Yet, one of the most potent reasons we continue to glorify stress is, of course, its status. Being busy and stressed seems to be synonymous to being productive and successful in this day and age. We look up to those whose agendas are filled with ink. We commend exhaustion. We have always admired people who work hard and succeed. It shows us that we can attain our goals if we put in enough effort. But now, our admiration has gone far too extreme. Our obsession with being busy and occupied has created a culture where our mental, physical and spiritual health come second to work. We hold pedestals for the stress and the overworked because in our eyes, they are hardworking and committed people. We compete to see who is working harder and suffering more (because somehow we believe those two activities are the same).
Stress has become some sort of success indicator; overexertion and exhaustion are statuses that we strive after. We boast about how busy we are. We feel stressed and tired all the time – it’s nothing new. This absurd obsession with stress has normalized overexertion amongst youth, which only pushes people to work harder and push this dangerous competition to its extremes.
I recall a vivid moment of my earlier high school days when I was flipping through my agenda during a late night musical tech rehearsal. Tech and dress rehearsals are taxing for everyone – the erratic schedules in combination with having to stay at school until 10pm makes it difficult to finish any amount of schoolwork. The conversation that ensued between myself and my fellow lighting crew members proceed as follows:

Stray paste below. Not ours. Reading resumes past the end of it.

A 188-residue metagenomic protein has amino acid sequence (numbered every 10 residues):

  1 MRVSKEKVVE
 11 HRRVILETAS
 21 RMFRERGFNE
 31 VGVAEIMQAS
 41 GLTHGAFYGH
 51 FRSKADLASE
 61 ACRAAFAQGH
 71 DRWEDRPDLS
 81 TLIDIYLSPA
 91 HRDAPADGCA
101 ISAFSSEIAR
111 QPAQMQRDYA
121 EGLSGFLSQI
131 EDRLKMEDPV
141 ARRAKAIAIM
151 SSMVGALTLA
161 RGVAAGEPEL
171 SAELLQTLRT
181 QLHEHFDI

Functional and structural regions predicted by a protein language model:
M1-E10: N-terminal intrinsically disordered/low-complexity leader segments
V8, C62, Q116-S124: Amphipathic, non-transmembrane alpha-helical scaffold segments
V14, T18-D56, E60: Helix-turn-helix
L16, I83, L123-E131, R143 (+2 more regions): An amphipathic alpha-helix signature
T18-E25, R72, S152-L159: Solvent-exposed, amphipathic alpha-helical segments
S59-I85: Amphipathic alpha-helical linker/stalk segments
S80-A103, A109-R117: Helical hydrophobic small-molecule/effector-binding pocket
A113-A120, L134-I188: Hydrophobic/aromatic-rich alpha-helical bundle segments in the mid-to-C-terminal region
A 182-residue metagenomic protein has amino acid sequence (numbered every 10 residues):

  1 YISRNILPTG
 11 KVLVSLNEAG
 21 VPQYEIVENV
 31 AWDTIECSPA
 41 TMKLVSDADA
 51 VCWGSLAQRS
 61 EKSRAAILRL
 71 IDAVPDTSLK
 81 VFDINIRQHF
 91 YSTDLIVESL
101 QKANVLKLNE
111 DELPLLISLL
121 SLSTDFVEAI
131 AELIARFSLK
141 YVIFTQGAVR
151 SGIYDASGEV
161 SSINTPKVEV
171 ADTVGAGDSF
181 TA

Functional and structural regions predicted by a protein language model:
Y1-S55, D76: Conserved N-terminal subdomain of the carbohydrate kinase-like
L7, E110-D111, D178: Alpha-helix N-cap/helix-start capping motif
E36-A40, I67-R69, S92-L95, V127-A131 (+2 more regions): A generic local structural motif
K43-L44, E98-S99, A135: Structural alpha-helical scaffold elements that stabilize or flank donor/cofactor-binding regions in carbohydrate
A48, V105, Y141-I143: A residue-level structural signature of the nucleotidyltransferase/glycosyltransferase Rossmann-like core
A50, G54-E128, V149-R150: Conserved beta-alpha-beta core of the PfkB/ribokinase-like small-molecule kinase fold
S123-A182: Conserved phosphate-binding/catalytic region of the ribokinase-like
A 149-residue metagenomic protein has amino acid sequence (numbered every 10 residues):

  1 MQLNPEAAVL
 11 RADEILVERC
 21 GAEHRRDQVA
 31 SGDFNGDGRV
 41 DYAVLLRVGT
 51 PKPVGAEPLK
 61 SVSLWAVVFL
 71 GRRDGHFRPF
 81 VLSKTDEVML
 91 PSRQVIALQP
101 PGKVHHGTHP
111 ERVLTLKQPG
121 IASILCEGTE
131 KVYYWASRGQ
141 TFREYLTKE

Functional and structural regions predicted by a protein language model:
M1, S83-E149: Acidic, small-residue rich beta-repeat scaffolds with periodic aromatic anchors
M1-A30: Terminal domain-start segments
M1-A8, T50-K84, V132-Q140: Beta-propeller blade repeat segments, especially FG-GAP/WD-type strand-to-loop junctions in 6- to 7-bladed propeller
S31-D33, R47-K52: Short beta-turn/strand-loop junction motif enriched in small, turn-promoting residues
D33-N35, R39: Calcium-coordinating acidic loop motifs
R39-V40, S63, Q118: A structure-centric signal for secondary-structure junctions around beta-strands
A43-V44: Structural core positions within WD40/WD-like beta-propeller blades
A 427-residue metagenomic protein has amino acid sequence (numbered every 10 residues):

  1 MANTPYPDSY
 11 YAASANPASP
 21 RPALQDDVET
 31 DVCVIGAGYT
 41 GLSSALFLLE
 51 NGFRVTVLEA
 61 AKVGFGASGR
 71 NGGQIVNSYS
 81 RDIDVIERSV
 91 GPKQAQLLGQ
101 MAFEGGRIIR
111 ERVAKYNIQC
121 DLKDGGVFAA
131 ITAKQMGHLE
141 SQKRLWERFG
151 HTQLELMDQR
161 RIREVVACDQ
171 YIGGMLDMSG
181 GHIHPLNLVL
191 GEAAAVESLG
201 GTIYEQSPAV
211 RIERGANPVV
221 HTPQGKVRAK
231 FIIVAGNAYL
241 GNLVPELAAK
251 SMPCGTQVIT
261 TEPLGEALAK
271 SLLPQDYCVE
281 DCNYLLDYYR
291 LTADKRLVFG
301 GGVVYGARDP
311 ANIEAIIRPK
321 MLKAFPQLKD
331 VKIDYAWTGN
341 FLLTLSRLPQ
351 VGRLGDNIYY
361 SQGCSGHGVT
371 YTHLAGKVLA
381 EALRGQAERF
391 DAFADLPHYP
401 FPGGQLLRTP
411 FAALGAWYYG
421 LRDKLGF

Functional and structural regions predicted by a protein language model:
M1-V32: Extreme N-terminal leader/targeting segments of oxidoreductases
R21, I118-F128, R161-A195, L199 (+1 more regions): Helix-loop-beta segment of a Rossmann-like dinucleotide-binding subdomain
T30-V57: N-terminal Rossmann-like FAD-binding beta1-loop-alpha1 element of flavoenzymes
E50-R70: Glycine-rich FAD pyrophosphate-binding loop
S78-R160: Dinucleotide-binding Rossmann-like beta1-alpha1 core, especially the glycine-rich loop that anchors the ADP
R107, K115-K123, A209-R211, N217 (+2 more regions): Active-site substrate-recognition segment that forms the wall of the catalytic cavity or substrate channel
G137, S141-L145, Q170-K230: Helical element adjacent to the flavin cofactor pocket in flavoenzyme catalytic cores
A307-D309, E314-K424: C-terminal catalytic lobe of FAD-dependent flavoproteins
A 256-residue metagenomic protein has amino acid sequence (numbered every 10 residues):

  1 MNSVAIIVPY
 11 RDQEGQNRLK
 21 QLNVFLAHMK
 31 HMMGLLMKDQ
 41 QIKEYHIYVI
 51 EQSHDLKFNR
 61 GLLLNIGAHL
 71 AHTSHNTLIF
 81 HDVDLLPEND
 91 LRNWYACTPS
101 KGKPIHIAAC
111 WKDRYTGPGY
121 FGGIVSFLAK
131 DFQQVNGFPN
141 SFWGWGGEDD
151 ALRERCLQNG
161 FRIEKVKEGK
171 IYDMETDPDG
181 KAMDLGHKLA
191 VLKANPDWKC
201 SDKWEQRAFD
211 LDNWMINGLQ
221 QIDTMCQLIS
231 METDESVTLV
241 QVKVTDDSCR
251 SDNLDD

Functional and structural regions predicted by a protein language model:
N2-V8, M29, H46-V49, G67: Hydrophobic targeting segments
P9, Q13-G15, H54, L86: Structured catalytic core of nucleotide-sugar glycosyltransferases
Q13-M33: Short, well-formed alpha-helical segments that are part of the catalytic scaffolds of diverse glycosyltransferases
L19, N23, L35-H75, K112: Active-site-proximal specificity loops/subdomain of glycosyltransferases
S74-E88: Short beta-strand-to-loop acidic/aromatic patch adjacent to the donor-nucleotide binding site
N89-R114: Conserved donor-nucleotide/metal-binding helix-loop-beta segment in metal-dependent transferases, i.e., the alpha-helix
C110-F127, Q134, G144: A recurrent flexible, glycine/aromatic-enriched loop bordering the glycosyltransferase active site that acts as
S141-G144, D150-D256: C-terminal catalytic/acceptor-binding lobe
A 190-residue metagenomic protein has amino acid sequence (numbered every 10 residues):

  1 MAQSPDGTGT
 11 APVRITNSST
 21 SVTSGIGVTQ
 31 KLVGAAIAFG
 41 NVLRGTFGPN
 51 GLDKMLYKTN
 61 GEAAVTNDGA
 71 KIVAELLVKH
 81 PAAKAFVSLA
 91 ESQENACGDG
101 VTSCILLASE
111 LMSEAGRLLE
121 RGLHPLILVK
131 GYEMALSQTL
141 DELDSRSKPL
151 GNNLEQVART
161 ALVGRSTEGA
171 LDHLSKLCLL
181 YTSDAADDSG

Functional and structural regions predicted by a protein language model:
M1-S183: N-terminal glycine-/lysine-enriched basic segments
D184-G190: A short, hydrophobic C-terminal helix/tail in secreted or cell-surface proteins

Me: Do you think we’ll be off early tonight?
Crew head: Don’t think so. Why?
Me: Just wondering. I gotta work on a project at home.
Crew head: Don’t even talk to me. I have a Chem test tomorrow and an in-class write for English.
Crew member: I literally have an essay due tomorrow and I can’t get wi-fi here.
Me: Oh, that sucks.
Crew head: You shouldn’t be that stressed out. You’re not even in grade 12 yet. I should be stressed out.
Crew member: (looking at my agenda) Dude, that’s definitely manageable.
Crew head: It’s tech week. Everyone’s here late. It sucks. But you don’t have it that bad. A lot of people have it worse.
The idea that you have to justify your stress, or reach some sort of quota before you are officially recognized as “stressed out” was absurd to me. Everyone deals with things differently, and that is why it is so toxic to compete in this. Comparing yourself to others is already a damaging habit, but when overexertion is the topic at hand, the effects can be disastrous.
There is no simple solution to this issue. We were born into this culture and we have grown up in it. It is deeply rooted into our consciousness, but we can still counteract it. We need to stop competing for stress and glorifying overexertion. We need to stop admiring exhaustion, but instead, aspire to be a person that treats their bodies and minds well. Someone who knows when to take a break, take a step back, and take a little off their plate.
“Too many people are burning out before they truly have a chance to shine.”